This links in to the time of year. The phrase “leafy branches” is to be found in Leviticus 23, concerning the feast of tabernacles or booths. This was a feast of thanksgiving, in which Israel were to celebrate the full harvest God had given them, and to remember that God had given them the very land itself, after a long spell in the wilderness where they had no harvests at all for a generation. To recall their wilderness years during this feast, Israel were to live in tents or booths, made of branches. They were to cut leafy branches and celebrate before the Lord (Lev 23:40). Israel cut branches to pay before Jesus, partly just because they’re excited, but partly because they see this as the time of full harvest. It is the time of the fulfilment of promises. The long slog of ploughing and sowing and watering is over. It is tabernacles time. Messiah has finally come. There’s been a long and hungry wait, but finally, the blessing has arrived. They think it’s all over; the time has arrived for the kingdom of God in all its fullness. They expect the end of history. Jehu will destroy the wicked rulers, and God’s harvest blessings will flow.

     c) Psalm 118.

    Finally, and far more explicitly, the crowd quote Psalm 118. They first say “Hosanna”, the literal meaning of which is “Save now”, but we all know how words shift in their meaning according to usage. Through liturgical use, “Hosanna” had become sufficiently disassociated from the original meaning that it could be used as a greeting addressing pilgrims. Then they say “Blessed is he who comes in the name of the Lord” (Mark 11:9, a straight quote from Psalm 118:25), and, “Blessed is the coming kingdom of our father David” (Mark 11:10, which appears to be commentary on the quotation from Ps. 118).

    What is Psalm 118 about? The psalm itself is a victory song to be sung by the king and others as he makes his way up to the temple in Jerusalem. From the content of the psalm we can tell that the king has suffered opposition, but is now coming up victorious over his foes to take his place in the capital city. The psalm is sung in parts, with different voices taking their proper parts. We can’t be too sure about who sings exactly which part, but it is certainly that sort of psalm. A possible outline is in the table below.

    Verse What’s going on
    1 The worship leader addresses Israel
    2-4 Different groups in Israel join him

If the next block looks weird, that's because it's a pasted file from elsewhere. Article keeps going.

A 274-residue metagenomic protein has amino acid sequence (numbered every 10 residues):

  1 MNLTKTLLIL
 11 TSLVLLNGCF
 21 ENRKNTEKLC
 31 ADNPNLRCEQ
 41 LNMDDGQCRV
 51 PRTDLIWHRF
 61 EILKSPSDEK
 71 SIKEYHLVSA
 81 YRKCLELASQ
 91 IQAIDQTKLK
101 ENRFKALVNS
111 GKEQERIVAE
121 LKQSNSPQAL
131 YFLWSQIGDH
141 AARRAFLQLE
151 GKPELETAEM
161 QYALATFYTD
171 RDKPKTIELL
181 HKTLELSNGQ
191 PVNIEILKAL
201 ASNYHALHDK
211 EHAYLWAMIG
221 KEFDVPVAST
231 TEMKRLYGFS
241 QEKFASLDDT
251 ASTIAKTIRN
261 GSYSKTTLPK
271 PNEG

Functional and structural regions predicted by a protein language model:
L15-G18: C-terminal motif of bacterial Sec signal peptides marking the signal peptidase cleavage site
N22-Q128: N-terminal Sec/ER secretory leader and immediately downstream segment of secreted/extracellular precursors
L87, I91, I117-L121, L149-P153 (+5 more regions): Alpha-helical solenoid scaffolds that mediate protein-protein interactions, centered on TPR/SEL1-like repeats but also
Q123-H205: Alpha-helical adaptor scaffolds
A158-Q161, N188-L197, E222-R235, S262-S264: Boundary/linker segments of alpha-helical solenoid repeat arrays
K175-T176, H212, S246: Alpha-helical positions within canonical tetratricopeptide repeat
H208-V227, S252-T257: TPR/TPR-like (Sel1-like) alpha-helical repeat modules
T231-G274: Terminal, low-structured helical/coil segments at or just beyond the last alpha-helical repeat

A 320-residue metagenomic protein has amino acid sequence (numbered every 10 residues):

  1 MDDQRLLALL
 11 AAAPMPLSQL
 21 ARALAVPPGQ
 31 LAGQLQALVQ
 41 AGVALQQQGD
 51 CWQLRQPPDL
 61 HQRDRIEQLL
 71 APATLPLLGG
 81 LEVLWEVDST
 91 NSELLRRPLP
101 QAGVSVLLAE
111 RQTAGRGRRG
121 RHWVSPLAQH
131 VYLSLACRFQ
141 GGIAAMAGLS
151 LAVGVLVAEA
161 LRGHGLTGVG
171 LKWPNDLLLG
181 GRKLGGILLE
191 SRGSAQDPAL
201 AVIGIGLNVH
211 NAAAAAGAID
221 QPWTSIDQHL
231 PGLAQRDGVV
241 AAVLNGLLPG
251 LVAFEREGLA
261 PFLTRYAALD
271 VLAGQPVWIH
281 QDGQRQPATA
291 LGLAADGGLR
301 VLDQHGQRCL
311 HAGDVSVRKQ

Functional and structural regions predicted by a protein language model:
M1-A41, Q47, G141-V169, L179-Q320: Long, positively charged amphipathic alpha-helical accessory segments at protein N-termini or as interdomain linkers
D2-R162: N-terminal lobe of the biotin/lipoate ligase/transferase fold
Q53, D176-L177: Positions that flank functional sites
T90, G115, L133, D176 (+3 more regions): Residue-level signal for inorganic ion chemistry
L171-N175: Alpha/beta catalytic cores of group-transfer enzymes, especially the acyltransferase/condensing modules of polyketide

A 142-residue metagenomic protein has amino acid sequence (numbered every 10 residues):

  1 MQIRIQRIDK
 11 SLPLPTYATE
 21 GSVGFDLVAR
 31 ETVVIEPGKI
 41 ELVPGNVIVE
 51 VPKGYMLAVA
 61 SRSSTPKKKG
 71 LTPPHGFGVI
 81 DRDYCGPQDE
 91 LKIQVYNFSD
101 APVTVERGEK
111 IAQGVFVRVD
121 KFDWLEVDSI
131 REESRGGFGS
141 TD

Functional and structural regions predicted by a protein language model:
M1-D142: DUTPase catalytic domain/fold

5-7 The lone voice of the king cuts in
    8-9 The choir/ everybody sings
    10-14 The king again
    15-16 All sing
    17-19 The king sings
    20 The gatekeeper’s big part
    21 The king
    22-26 The choir or crowd
    27 The priests invite the crowd to join the procession
    28 The king
    29 All join the final shout

     The central voice is clearly that of the king. He is a man who has been through the wars, who has appeared to be dead, but who is now triumphant. It may well have been written by David after Absalom’s rebellion. But although each psalm was written for a particular occasion, they didn’t stay there. They were added to the national hymnbook, and became part of the religious life of the whole people. This would have been sung in the temple at certain times- notably of course at the Feast of Tabernacles. Again, the crowd are saying, “Messiah is here, and it is time for the full harvest. The king has come. He has triumphed over his enemies” They are singing about Jesus as though his work was done and he was entering into his rest. And notice in verse 10 that they’re not just welcoming a king who comes in the name of the Lord. They’re welcoming a coming kingdom. They really think that this is the end of history. There will be a coronation, and Jesus will reign. The cornerstone has arrived, and the whole building will now fit together.

     4. Look at Jesus’ own choice of OT passages to evoke. What is it about Genesis 49 and Zechariah 9 that make them appropriate for this occasion?

      Zech 9:9-17 is very obviously in Jesus’ sights when he chooses to ride in on a colt. It’s plainly a royal and messianic image, and also a peaceable one, as we’ve said.

     Genesis 49 is also in view though. In Genesis 49, the old patriarch Jacob is at the end of a long and weary life. Just before his death, he calls his sons before him, and tells them that he’s going to prophesy about them. Jacob had twelve sons, but we’re only interested in one of them here. Judah is the son whose tribe gave rise to the kings. David was from the tribe of Judah, and so, of course, was Jesus. Jacob, in Genesis 49:8-12, identifies Judah as the king. All the other sons shall bow to Judah. In fact, the nations shall bow to Judah. Jacob looks far into the distance, and sees that Judah shall be king forever- the sceptre shall never depart from him. And what will Judah’s kingdom be like? It will be one of unparalleled beauty and fruitfulness. The king himself will have dark eyes and pearly white teeth. Wine will be as common as water- he will wash his clothes in the stuff. The earth will bring forth vines that are so strong and plentiful, that the king can tie his donkey to them. The donkey can eat all the grapes he likes- they won’t be missed. And the vine will be sturdy enough to hold the beast.